Apple updates App Store screenshot rules to shutter scam
Screenshots uploaded with apps will be locked in place after app approval, preventing developers from swapping out images for other games.
Apple announced a new App Store policy for developers today that effectively puts an end to a common bait-and-switch scam.
In a note on its Developer Portal, Apple said screenshots submitted by developers to accompany app descriptions in its App Store will be locked in place when the app wins approval.
Beginning January 9, app screenshots will be locked in iTunes Connect once your app has been approved. New screenshots may be uploaded when you submit a binary for an update to an existing app or a new app.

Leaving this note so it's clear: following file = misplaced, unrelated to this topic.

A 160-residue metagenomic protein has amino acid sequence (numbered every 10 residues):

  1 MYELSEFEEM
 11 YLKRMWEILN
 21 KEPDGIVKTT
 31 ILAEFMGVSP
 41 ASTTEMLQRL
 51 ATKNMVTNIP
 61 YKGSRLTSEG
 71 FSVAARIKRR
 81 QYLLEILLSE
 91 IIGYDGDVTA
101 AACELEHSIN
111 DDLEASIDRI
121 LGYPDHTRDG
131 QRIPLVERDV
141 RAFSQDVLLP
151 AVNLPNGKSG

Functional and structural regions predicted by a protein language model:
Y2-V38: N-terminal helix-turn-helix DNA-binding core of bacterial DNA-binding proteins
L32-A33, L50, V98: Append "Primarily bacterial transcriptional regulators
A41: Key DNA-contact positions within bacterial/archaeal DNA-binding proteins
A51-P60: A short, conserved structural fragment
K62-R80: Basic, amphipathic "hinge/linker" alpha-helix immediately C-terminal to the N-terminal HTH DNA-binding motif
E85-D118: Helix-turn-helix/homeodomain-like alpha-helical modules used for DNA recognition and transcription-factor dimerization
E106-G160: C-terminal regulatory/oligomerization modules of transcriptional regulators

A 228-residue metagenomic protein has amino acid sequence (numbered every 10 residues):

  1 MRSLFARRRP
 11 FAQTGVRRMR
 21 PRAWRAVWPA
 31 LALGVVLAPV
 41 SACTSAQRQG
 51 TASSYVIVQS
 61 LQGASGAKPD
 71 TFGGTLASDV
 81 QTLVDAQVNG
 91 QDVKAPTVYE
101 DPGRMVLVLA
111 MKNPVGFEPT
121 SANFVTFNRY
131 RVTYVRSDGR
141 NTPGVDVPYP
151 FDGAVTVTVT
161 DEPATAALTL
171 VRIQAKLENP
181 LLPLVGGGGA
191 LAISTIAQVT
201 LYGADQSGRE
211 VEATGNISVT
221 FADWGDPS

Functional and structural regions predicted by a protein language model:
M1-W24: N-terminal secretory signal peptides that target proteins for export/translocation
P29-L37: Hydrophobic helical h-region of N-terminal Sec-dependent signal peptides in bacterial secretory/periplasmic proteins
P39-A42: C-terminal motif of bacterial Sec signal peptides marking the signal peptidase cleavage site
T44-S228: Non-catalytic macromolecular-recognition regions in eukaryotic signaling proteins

Before the new policy went into place, app developers would often upload legitimate game screenshots to accompany the app description, then switch them out for screenshots that resembled more popular games once the app was approved. The switch often snagged unsuspecting victims who assumed they were downloading a different app.
The popular game Minecraft was a frequent target of clone apps, with developers lifting screenshots from the game to promote an unrelated game. One example, cited by Panic Blog, showed a game called Mooncraft with a Minecraft app image that billed itself as "a moon-themed Minecraft-type game for iOS." But as a Panic video shows (see below), the game was instead an app that featured building blocks labeled with numbers and letters.
While this presumably means that scamming developers will no longer be able to game the App Store, it also hobbles legitimate developers trying to keep their app descriptions up to date.
So, the bad apples in the App Store once again make it harder on the rest of us. Thanks! [I do think it'll help, just wish it wasn't needed]— David Barnard (@drbarnard) January 9, 2013